Original German WWII Shoulder Boards Lot - 5 Items

Item Description

Original Items: Only One Lot of 5 Available. This is a very nice set of German Schulterstücken (Shoulder Boards), made up of 4 WWII issue examples, and a 1 Luftwaffe collar tab. The designs changed somewhat during the course of the war, and the many different corps colors can sometimes make them hard to identify. This is especially true of Imperial German shoulder boards, which often varied state to state.

Most likely brought home by a US Soldier after the war, as they were very popular collectors items, with a wide variety of colors and designs.

This very nice set consists of the following:

- HEER Army Panzer Officer: The shoulder board consists of the Russian braid with silver accent on a pink wool base which is then on the field green wool base. The board features 2 rank pips for a Colonel.

- HEER Army Infantry NCO: The shoulder board consists of the “chain” pattern silver border with a white piping on a bottle green wool background. The board features a single rank pip and the number 56 for a Sergeant in the 56th Infantry Division.

- HEER Army Infantry Officer: Lovely silver bullion thread with a white piping on a light gray wool background. The board features 2 rank pips and a 56 for a Captain serving in the 56th infantry division.

- Luftwaffe NCO: Lovely gray wool base with a silver border and a yellow piping around the edge. There is a single rank pip for a feldwebel.

- Luftwaffe Flak NCO Collar Tab: The tab is red with a silver bullion corner border. There are 3 “birds” representing a feldwebel and a number 8 for the 8th air corps.

These are all lovely examples that come ready for further research and display!

Shoulder-straps (Schulterklappen) and shoulder boards (Schulterstücke)

Enlisted Men
The Reichsheer's shoulder-straps to enlisted men (German: Mannschaften) were very similar to those of World War I, made of feldgrau uniform cloth with pointed or "gable" button ends. In December 1934 the material was changed to grey badge-cloth (Abzeichentuch) and in September 1935 changed again to dark bottle-green (flaschengrün). These "first pattern" shoulder-straps were not edged in Waffenfarbe piping.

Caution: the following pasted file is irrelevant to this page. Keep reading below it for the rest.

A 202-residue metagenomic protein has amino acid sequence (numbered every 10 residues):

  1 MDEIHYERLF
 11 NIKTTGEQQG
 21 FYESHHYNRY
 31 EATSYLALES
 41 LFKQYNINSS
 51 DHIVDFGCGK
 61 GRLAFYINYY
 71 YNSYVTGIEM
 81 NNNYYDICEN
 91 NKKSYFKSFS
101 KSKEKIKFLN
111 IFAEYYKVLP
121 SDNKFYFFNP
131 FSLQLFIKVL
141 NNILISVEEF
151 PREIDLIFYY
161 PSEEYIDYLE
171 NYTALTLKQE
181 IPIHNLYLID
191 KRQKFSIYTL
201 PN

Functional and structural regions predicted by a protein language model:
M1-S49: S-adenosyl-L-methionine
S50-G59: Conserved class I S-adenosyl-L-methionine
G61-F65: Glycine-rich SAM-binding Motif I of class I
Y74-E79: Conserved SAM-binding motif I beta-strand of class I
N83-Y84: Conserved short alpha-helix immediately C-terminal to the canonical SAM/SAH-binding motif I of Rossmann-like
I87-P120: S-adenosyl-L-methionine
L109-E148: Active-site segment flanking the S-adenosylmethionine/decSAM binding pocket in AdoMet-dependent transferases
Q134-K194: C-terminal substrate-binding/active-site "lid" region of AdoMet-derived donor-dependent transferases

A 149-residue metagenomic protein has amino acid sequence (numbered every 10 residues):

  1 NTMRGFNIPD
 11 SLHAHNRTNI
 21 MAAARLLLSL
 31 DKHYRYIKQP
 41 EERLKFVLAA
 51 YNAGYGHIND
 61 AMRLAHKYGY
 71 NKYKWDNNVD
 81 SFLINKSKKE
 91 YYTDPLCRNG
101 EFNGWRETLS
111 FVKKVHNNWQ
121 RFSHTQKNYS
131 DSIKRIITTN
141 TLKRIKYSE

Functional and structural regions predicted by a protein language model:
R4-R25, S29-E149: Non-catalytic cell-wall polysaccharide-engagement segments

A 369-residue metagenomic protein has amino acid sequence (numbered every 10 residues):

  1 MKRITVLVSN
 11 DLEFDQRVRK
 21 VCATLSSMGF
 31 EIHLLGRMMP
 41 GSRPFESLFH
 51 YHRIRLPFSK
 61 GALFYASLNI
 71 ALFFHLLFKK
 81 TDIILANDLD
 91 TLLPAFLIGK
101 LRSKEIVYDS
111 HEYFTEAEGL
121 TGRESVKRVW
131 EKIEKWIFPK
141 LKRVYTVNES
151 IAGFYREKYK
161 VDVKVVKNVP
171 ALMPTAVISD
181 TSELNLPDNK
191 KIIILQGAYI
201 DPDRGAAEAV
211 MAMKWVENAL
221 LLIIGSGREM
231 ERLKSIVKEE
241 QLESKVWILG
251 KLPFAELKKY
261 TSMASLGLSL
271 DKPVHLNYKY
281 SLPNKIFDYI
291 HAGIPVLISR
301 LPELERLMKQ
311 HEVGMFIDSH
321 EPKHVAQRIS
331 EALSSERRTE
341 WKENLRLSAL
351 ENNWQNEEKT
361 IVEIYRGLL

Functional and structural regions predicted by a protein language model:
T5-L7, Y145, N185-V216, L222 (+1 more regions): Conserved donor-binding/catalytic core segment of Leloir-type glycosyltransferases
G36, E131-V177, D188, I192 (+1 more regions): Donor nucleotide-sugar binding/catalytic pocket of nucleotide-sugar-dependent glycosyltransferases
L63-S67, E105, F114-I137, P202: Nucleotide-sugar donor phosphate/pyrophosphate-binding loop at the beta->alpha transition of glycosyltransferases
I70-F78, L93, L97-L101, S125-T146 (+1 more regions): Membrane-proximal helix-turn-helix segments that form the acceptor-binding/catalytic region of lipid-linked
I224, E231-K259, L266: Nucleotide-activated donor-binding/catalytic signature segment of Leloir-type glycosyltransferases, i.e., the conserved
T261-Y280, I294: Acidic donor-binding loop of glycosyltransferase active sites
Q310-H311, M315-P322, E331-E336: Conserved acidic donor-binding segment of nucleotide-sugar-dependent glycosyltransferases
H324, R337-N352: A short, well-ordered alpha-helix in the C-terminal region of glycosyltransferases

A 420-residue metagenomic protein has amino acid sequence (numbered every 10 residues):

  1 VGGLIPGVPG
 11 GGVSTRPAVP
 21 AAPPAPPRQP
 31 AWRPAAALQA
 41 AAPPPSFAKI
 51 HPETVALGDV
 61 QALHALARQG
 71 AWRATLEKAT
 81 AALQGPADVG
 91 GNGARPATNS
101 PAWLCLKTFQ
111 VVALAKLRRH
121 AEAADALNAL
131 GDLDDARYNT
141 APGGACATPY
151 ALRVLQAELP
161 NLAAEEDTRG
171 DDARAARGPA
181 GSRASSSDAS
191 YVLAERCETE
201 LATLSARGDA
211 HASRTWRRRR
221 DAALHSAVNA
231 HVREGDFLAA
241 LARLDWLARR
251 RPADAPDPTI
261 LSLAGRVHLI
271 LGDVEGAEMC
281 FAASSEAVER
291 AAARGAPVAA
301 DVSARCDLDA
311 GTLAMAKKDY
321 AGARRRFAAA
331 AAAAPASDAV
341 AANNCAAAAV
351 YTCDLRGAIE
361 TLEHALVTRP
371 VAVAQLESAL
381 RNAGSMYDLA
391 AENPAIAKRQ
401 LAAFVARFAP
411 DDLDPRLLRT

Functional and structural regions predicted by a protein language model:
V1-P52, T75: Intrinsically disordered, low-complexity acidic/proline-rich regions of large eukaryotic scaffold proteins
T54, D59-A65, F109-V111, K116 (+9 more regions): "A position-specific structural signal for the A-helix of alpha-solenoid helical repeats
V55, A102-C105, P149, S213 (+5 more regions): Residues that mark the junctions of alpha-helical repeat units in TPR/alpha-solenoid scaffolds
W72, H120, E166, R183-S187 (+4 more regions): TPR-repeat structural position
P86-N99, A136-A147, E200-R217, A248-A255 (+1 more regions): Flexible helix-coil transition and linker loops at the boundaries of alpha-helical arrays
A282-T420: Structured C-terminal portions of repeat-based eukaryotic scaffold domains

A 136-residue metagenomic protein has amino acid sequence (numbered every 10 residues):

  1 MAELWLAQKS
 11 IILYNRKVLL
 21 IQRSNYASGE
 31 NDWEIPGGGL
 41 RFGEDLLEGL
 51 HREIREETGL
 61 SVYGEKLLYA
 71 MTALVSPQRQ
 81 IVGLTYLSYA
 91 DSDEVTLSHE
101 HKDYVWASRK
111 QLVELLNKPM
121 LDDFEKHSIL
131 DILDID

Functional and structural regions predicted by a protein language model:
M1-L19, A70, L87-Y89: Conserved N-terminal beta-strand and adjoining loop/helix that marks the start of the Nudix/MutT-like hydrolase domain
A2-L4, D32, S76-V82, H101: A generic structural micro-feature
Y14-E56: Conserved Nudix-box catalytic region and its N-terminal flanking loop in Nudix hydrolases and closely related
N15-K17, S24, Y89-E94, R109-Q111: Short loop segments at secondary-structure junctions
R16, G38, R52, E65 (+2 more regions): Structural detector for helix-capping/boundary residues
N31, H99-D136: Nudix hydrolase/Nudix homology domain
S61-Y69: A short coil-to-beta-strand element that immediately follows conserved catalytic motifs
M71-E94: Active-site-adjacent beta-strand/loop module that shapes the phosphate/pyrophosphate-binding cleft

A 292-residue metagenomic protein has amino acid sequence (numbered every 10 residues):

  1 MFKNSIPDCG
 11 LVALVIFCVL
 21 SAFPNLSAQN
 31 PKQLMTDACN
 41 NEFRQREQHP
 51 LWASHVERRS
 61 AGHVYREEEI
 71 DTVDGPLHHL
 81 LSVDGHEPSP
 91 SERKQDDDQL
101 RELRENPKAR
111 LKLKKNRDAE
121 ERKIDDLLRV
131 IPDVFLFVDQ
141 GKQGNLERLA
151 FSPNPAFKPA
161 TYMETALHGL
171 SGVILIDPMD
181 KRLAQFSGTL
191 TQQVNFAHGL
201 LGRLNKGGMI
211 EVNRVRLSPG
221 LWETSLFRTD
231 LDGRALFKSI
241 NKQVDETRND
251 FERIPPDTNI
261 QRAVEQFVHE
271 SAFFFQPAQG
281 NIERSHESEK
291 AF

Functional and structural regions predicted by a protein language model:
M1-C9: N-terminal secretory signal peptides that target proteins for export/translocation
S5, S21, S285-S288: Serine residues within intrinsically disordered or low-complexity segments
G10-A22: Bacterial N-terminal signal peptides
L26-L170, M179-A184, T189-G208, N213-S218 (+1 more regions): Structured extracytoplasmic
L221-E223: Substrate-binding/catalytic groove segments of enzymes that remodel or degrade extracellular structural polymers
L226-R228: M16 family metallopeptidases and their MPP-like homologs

In 1938, simultaneous with the removal of Waffenfarbe from field-uniform collar patches, new shoulder-straps were issued. These "second pattern" straps had round rather than pointed ends, and were edged on three sides with wool (later rayon) piping in Waffenfarbe. This pattern would be used through the end of the war, although in 1940 manufacture reverted to field-grey uniform cloth, and as usual alternate versions were made to go with the Panzer uniform (black), tropical uniform (olive cotton) and HBT summer uniform (reed-green twill). Schulterklappen were not worn with the fatigue uniform, nor with camouflage smocks and parkas which used an alternate system of rank insignia.

For junior enlisted men (Mannschaften), rank insignia if any was worn on the left sleeve. However the epaulettes did indicate the wearer's unit (usually regiment or independent battalion) together with his sub-branch if any, machine-embroidered in branch-color. For example, a Schulterklappe with rose-pink piping and number "4" would indicate the 4th Panzer Regiment; but if it carried a pink number "4" and letter "A" it would indicate the 4th Armored Reconnaissance (Aufklärungs) Battalion. The German Army used a very large assortment of Latin initials, Gothic initials, script ciphers, Arabic numerals, Roman numerals and symbols to designate all its various service branches and installations. Before the war, shoulder-buttons were embossed with the number of the wearer's company as well, this practice was discontinued "for the duration."